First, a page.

A group of 15 U.S. Senators has sent a letter to the Federal Reserve’s Inspector General, calling for an investigation of allegedly inadequate CFPB settlements that provided “limited or no restitution to harmed consumers.” The letter cites several examples of companies the Bureau investigated and charged with serious violations that negatively affected consumers and asserts that insufficient consumer restitution was ordered in those cases.
In one instance, a debt collector that allegedly used illegal tactics over the course of several years including threats to sue or arrest individuals who did not pay their debts and misrepresentations that collection agency employees were attorneys was required to pay $36,800 in restitution to consumers and a civil money penalty of $200,000. In that case, only consumers who had complained about the alleged conduct were to receive restitution.
The letter cited other examples of consent orders with companies that had allegedly violated TILA and the CFPA, where the settling companies were required to pay substantial civil penalties without any customer remuneration being ordered despite the presence of alleged violations that, the Senators assert, caused financial losses to consumers.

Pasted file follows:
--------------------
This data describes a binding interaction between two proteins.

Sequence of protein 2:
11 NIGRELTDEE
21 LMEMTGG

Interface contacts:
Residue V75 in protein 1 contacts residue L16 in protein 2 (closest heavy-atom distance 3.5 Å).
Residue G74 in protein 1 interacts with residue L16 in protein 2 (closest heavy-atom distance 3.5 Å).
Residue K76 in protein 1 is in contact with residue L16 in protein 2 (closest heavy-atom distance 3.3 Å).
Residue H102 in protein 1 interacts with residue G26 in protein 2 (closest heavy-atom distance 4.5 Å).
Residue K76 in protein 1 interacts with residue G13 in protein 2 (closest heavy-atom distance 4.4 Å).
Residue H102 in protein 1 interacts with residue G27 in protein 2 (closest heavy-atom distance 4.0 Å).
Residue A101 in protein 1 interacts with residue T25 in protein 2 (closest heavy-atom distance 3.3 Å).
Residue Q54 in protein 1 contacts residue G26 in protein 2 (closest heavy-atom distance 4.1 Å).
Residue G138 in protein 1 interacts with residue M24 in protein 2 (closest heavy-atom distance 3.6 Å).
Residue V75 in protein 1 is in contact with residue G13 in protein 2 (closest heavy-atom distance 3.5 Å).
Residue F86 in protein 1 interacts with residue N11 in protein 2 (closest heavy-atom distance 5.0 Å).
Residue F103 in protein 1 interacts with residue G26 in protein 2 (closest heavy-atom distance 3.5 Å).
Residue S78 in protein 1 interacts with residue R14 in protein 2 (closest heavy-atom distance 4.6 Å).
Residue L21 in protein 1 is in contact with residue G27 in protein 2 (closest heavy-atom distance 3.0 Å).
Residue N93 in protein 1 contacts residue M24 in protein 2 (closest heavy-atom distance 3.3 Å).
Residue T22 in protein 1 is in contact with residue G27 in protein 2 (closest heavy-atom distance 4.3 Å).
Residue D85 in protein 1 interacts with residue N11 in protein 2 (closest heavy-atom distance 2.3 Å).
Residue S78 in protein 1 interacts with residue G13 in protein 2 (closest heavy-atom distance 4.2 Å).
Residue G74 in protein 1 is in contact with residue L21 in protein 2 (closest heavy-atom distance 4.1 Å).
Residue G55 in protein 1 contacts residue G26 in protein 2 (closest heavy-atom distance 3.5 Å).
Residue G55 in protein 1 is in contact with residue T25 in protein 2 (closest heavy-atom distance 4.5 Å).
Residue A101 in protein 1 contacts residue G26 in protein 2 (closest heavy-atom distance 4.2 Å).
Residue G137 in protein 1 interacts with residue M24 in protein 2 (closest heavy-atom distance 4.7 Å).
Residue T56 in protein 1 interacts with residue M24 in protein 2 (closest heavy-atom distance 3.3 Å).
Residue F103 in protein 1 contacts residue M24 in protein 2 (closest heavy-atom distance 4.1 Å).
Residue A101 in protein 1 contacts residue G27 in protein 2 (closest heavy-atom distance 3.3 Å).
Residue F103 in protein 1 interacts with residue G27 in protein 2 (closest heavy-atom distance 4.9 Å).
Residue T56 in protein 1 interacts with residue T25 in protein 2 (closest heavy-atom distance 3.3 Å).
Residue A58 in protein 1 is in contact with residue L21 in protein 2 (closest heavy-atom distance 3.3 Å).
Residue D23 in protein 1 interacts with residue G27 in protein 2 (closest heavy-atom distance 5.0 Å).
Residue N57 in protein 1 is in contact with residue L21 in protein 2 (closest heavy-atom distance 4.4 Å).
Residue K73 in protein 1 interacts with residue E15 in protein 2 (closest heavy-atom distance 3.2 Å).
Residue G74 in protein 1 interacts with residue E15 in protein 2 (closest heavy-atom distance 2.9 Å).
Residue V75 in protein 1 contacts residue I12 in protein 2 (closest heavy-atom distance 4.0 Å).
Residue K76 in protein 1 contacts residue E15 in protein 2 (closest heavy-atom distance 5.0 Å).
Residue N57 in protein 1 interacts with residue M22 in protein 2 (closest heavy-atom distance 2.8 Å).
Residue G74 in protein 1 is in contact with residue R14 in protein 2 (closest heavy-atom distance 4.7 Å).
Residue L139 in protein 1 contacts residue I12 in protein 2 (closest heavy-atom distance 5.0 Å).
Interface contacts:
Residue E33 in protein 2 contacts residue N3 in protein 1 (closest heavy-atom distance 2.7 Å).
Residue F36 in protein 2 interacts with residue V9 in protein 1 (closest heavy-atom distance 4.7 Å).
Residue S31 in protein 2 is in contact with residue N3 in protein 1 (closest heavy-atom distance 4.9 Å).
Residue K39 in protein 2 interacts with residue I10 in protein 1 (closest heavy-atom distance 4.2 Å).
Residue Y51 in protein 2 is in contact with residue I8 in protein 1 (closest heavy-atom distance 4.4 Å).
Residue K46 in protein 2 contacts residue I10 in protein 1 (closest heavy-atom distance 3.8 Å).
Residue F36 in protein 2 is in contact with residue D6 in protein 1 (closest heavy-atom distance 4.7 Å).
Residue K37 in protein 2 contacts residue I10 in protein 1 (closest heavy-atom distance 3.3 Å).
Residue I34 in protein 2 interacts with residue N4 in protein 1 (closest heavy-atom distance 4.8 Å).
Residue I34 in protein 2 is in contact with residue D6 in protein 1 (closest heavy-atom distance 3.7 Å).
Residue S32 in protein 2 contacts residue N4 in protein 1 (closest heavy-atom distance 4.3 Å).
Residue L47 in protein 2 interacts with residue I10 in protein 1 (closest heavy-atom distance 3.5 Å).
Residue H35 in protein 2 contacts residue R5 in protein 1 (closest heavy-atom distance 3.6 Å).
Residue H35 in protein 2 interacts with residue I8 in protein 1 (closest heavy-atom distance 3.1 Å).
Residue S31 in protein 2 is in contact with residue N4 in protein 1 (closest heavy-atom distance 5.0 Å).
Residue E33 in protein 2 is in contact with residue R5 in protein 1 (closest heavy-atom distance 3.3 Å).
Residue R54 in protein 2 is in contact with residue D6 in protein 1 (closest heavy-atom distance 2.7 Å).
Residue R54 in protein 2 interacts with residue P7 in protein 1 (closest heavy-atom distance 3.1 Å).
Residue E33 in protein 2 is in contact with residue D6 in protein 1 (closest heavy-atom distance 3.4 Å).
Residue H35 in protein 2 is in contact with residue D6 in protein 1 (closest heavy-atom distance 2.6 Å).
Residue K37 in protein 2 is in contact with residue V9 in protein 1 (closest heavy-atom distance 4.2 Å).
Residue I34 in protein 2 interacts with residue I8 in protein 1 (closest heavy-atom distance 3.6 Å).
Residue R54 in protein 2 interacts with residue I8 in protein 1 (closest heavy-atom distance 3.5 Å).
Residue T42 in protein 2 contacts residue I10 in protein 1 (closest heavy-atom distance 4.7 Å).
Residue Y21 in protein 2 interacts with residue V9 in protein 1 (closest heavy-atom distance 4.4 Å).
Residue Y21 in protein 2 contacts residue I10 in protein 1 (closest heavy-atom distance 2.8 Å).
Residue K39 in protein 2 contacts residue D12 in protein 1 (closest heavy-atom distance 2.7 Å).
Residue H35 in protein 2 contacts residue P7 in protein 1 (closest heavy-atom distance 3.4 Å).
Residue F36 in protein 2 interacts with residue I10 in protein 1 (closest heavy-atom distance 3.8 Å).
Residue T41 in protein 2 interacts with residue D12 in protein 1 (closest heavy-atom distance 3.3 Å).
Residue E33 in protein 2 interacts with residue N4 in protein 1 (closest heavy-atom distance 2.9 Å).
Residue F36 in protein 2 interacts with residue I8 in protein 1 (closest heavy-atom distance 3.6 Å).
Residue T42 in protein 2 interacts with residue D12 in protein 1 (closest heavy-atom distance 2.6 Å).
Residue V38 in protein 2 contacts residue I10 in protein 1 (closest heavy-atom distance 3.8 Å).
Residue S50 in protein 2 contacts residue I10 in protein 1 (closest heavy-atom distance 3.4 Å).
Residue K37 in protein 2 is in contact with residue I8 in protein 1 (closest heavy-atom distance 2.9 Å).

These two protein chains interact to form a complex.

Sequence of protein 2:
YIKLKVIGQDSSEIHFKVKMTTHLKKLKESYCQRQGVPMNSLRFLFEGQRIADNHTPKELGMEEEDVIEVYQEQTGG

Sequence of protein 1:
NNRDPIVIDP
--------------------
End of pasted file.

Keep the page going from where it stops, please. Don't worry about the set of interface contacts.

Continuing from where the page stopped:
The letter asks the Inspector General to investigate the CFPB’s application of legal standards for providing consumer restitution, determine the number of consumers excluded from restitution by the Bureau in the cases cited in the letter, and explore the processes within the Bureau for restitution recommendations by staff and approvals/disapprovals of those recommendations by senior personnel.